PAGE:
DSTO-TR-2898

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Skin Friction Measurements on a Model Submarine

DSTO-TR-2898 Skin Friction Measurements on a Model Submarine

Experimental skin—friction and pressure—coefficient data for a generic scale—
model submarine, tested in the Low—Speed Wind Tunnel at DSTO, are pre—
sented. The effect on skin—friction and pressure coefficients due to different
sizes and types of boundary layer tripping devices, including the case of no
tripping device, was investigated for the Reynolds number range of 3.58 X 106
to 6.27 X 106, where the Reynolds number is based on model length. Skin
friction was measured using the Preston-tube method which is a technique
applicable to turbulent boundary layers only. For the laminar and transition
regions the Preston tube only provided qualitative results. The results demon—
strate the importance of correctly tripping the boundary layer and provide a
guide on determining the size and type of tripping device required to achieve
a correctly stimulated turbulent boundary layer for a given tunnel free—stream
velocity. While the results are specific to the model geometry tested and for the
given trip location, the methodology is applicable to other general model ge—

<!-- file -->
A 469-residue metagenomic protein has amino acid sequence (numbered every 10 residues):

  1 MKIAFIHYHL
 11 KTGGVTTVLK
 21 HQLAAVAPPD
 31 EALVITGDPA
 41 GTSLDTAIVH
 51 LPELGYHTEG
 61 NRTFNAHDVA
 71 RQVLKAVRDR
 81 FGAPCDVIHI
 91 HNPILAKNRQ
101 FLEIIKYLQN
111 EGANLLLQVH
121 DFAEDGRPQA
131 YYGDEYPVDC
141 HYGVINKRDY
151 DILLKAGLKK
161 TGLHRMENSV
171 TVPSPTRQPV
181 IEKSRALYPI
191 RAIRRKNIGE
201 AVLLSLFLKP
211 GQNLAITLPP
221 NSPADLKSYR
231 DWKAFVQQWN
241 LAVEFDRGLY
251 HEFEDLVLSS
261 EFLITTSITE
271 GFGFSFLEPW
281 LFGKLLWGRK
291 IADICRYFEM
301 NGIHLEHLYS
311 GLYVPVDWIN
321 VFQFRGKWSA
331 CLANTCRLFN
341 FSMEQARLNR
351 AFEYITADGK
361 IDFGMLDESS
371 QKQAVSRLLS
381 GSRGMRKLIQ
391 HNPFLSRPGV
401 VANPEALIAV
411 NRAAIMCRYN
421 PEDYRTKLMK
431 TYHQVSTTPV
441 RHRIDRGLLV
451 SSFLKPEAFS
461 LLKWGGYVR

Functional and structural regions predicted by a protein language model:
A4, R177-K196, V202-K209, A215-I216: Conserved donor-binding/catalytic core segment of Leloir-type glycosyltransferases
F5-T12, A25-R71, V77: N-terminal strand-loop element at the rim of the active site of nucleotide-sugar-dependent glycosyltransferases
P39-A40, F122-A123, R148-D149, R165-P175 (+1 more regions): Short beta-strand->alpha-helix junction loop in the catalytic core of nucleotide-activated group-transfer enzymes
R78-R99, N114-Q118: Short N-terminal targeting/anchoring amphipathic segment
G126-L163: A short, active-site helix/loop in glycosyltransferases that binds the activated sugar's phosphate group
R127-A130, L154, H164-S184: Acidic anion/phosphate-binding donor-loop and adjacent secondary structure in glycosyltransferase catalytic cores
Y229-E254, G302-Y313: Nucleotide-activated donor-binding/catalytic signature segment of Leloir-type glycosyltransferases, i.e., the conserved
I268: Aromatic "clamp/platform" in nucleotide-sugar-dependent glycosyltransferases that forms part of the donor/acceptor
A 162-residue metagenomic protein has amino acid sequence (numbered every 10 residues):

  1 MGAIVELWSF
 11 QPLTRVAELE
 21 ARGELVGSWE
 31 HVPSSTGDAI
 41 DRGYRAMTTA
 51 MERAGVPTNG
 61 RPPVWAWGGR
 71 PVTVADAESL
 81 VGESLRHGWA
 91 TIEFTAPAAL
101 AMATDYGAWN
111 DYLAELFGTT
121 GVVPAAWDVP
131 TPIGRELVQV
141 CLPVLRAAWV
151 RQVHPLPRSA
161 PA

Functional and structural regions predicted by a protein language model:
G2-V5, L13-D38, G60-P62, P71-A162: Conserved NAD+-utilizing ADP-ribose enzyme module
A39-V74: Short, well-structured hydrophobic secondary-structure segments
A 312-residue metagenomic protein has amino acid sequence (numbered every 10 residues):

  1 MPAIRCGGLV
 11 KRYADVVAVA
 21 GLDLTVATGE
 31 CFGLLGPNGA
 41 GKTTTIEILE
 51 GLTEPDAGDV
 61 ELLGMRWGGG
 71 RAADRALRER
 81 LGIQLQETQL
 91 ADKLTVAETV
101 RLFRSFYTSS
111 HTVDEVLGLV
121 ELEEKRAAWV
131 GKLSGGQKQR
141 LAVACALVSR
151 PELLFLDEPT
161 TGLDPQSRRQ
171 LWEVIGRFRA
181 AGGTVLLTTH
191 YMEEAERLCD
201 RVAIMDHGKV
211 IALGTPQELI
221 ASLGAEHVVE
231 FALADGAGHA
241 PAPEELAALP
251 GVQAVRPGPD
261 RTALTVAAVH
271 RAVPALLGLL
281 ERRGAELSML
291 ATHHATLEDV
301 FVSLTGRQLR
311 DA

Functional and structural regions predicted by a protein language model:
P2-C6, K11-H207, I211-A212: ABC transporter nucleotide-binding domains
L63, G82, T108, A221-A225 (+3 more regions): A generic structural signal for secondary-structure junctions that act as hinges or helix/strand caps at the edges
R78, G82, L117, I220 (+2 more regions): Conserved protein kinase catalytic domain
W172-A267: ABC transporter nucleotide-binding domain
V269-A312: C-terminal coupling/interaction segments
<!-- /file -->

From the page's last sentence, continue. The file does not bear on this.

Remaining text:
ometries and trip locations. This report does not address the difficult problem
of where to place the trip.

A series of experiments have been conducted in the Low—Speed Wind Tunnel at DSTO us—
ing a generic submarine model (1.35 m long) to investigate the effect of different boundary—
layer tripping devices1 on the skin—friction and pressure coefficients on the model. The
results also provide a reference data set to assist in the development and validation of
computational—fluid—dynamics codes.

The submarine model tested was in a “bare—hull” configuration aligned with the flow
direction. The skin—friction was measured using a fine Pitot tube placed on the surface of
the hull. A Pitot tube used in this way is referred to as a Preston tube and the technique
is applicable in regions where the boundary layer is in a turbulent state. For regions
where the boundary layer is laminar the Preston tube does not give quantitatively correct
skin—friction values. However, the Preston tube was found to provide a useful means of
determining the location of the laminar to turbulent transition point.


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